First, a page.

A much newer experimental drug this time, Remdesivir, a nucleotide analogue that inhibits RNA polymerases. It was developed by Gilead initially for the treatment of Ebola. The optimism surrounding Remdesivir is clear, with Nature claiming it to be “one of the world’s best hopes for treating Covid-19 ” and Dr Fauci professing it as the “new standard of care ” -  but the methodological flaws that beleaguered the hydroxychloroquine studies still seem to be apparent.


The first observational studies in early April were of patients prescribed the drug on compassionate grounds (giving an authorised medication to treat seriously ill patients when no alternative is available). These included a New England paper which found that 36 (68%) out of 53 patients given the drug made a clinical improvement, which without a control group is impossible to draw any useful conclusions about.


The trial we were waiting for was published in  The Lancet at the end of April, a randomised, double-blinded, placebo-controlled RCT from China. The study sample included 237 patients presenting with clinically significant symptoms (oxygen saturations <94% or radiologically confirmed pneumonia).  They found no improvement in symptoms nor viral loads in the Remdesivir group, but a signal towards a quicker time to clinical improvement if taken within ten days of symptom onset (hazard ratio 1·52 [0·95–2·43]). This is one of the few well-conducted studies I have read on COVID-19, but in a strange (but happy) twist of fate was underpowered (237 out of 453 intended sample enrolled) as Wuhan no longer had enough patients fulfilling the eligibility criteria. As John David Norrie points out, this means we may be missing both a potential benefit or potential harm when using Remdesivir, so larger studies need to be carried out.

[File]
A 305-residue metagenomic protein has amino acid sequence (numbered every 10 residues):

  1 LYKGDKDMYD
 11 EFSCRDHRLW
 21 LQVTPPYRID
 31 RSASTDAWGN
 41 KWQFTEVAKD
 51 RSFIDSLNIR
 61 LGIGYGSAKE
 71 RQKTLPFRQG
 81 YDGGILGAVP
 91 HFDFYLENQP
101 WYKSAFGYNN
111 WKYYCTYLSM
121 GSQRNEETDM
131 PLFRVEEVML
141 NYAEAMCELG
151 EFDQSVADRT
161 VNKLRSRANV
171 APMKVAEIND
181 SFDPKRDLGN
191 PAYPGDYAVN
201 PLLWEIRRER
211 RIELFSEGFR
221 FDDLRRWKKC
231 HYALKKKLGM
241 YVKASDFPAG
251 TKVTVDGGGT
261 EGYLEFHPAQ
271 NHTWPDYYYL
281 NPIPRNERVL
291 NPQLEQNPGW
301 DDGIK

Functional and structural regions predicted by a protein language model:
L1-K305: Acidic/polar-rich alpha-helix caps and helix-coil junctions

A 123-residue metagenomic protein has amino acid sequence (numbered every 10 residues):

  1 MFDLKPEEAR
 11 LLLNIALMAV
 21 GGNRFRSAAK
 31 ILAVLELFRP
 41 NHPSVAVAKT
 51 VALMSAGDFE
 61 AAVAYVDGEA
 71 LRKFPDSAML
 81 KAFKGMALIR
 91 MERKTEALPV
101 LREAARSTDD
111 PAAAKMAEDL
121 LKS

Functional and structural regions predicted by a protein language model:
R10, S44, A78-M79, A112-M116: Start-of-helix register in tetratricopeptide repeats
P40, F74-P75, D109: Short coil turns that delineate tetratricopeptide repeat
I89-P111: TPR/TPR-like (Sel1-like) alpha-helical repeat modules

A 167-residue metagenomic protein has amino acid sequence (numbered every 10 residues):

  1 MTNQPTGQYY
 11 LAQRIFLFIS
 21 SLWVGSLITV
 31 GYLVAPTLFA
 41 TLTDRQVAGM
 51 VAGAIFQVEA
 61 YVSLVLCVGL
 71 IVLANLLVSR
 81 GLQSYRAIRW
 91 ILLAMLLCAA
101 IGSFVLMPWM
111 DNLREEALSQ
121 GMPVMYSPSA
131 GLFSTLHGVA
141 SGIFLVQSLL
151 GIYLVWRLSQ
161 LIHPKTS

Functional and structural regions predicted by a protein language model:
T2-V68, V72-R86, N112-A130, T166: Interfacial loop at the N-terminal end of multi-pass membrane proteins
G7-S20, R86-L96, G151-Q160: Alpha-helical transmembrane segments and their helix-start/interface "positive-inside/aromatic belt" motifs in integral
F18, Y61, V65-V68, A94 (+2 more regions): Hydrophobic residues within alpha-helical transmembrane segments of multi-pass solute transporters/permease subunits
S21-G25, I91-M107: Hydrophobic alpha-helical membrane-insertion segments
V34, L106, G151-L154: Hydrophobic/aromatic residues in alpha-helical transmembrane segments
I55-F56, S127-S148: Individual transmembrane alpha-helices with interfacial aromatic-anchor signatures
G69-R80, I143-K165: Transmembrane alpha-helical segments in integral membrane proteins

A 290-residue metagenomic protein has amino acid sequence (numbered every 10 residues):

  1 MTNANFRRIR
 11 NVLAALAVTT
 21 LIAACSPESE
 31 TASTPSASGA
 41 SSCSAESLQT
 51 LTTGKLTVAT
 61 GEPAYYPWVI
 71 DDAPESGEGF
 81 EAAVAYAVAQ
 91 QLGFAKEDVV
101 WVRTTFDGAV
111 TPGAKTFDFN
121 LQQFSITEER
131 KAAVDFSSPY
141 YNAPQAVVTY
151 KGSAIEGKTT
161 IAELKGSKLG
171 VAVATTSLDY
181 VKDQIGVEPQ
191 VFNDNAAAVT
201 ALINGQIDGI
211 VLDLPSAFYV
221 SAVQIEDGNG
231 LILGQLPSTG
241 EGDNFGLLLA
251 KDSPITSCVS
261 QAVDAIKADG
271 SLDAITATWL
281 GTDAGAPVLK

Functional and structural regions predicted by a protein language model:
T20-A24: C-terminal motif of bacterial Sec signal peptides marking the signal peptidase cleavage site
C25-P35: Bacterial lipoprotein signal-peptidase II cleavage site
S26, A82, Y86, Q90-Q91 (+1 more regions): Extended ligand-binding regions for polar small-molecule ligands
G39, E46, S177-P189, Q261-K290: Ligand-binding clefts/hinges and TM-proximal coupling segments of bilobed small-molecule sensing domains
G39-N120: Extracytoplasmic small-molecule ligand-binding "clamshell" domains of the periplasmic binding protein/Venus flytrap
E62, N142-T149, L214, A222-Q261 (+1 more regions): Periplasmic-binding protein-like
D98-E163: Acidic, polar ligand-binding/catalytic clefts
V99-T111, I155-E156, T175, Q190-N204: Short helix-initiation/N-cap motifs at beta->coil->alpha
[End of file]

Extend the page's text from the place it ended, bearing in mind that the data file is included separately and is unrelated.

The biggest trial was released to the press shortly after the Lancet publication, conducted by the National Institutes of Health (NIH) - a US government agency, which claimed that of 1063 patients “sick enough to be hospitalised”, recovery time was shortened by four days (or 31%) by taking Remdesivir (p<0.001). Dr Fauci claims that these findings are reminiscent of the introduction of antiretroviral therapy for HIV in the 1980s, which seems pretty inflated for a drug with no known mortality benefits nor any proven reduction in viral loads. Also, we need to be mindful that this was a press-release from a study yet to be published, so its dataset cannot be scrutinised. Without providing this, there is a real risk that the authors could have cherry-picked and announced significant/positive findings. I also think it is important to remember the pharmaceutical industry is one of the most profitable in the world, and the stock rises for Gilead following this statement were immediate . I don’t want to be too cynical, but when science and profitability are so closely intertwined, the scrutiny of the studies and conclusions needs to be even more exhaustive


The Bottom Line: 

It is clear that during a pandemic, there is a temptation to rush through clinical trials, lowering thresholds and protocolic standards that have been carefully developed in research science. These are in place for a reason, to ensure the careful see-saw between benefit and harm of any intervention falls on the former before it is thrust upon an acquiescent general population, desperate for a cure. 


There is a distinct lack of well-conducted, double-blinded randomised controlled trials currently published. Until then, we remain providing “best supportive care ”, and keeping a critical eye on the grandiose press-releases we will undoubtedly continue to read.

Originally published 21 May 2020 , updated 10/06/2020